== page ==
The Atonement of the Lord Jesus Christ is the heart and core and center of revealed religion.

Elder Bruce R. McConkie Christ and the Creation

We know that some look back on their divorces with regret at their own partial or predominant fault in the breakup. All who have been through divorce know the pain and need the healing power and hope that come from the Atonement. That healing power and that hope are there for them and also for their children.
. . . .
If you are already descending into the low state of marriage-in-name-only, please join hands, kneel together, and prayerfully plead for help and the healing power of the Atonement. Your humble and united pleadings will bring you closer to the Lord and to each other and will help you in the hard climb back to marital harmony.

Consider these observations of a wise bishop with extensive experience in counseling members with marriage problems. Speaking of those who eventually divorced, he said:

“Universally, every couple or individual said they recognized that divorce was not a good thing, but they all insisted that their situation was different.

“Universally, they focused on the fault of the spouse and attributed little responsibility to their own behavior. Communication had withered.

“Universally, they were looking back, not willing to leave the baggage of past behavior on the roadside and move on.

“Part of the time, serious sin was involved, but more often they had just ‘fallen out of love,’ saying, ‘He doesn’t satisfy my needs anymore,’ or, ‘She has changed.’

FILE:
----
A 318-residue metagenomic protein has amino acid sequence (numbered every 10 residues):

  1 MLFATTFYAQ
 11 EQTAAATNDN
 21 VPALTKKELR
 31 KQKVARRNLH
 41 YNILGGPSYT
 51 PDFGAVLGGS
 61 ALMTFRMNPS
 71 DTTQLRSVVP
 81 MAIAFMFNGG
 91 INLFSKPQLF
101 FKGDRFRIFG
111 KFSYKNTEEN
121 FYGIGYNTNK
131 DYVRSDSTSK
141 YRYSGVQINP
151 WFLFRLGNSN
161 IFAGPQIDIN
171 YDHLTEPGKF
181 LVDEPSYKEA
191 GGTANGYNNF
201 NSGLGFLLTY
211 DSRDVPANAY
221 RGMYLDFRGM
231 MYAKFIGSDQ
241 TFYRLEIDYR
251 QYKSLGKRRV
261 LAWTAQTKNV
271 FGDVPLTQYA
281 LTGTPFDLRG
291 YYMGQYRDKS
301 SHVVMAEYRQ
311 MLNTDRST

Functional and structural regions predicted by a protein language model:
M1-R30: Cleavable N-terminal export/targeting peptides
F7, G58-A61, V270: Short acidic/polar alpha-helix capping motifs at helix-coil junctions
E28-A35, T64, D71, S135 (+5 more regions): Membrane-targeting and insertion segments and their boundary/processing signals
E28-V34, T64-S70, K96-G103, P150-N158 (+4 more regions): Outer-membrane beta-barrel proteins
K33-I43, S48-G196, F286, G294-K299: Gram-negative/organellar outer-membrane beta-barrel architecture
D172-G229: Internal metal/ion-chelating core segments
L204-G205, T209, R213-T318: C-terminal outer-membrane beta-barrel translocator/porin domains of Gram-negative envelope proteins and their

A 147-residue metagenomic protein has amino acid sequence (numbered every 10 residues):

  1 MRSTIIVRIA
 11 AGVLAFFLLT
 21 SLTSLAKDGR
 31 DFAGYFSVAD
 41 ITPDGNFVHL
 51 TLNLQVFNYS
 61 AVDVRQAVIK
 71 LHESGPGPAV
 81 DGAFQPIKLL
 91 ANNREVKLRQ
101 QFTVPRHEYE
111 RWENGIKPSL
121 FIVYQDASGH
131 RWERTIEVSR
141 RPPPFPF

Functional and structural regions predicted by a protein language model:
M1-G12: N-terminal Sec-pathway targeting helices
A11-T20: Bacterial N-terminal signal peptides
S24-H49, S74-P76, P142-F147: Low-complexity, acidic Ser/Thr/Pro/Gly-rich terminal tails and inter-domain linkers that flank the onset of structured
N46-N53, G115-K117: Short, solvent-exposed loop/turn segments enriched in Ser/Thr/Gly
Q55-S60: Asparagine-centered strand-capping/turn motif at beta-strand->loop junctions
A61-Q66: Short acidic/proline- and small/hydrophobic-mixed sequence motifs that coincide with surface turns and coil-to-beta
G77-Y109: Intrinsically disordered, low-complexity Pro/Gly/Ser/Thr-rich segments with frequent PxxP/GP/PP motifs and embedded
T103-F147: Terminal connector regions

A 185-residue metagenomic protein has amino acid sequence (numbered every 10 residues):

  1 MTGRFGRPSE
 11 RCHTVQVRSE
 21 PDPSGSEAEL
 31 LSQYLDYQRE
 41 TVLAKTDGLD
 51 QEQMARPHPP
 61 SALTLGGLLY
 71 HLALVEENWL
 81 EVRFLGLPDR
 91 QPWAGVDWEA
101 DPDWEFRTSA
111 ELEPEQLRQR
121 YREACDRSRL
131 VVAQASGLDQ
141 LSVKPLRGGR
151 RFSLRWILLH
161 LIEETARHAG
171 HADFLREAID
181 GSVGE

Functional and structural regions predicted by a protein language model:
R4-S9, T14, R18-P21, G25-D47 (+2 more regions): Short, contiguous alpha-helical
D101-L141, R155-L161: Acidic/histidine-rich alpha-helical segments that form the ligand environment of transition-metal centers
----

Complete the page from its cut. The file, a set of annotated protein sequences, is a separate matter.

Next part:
“All were worried about the effect on the children, but always the conclusion was ‘it’s worse for them to have us together and fighting.’ ”

In contrast, the couples who followed this bishop’s counsel and stayed together emerged with their marriages even stronger. That prospect began with their mutual commitment to keep the commandments, stay active in their Church attendance, scripture reading, and prayer, and to work on their own shortcomings. They “recognized the importance and power of the Atonement for their spouse and for themselves,” and “they were patient and would try again and again.” When the couples he counseled did these things, repenting and working to save their marriages, this bishop reported that “healing was achieved 100 percent of the time.”

Elder Dallin H. Oaks
Divorce,” Ensign, May 2007, 70–73

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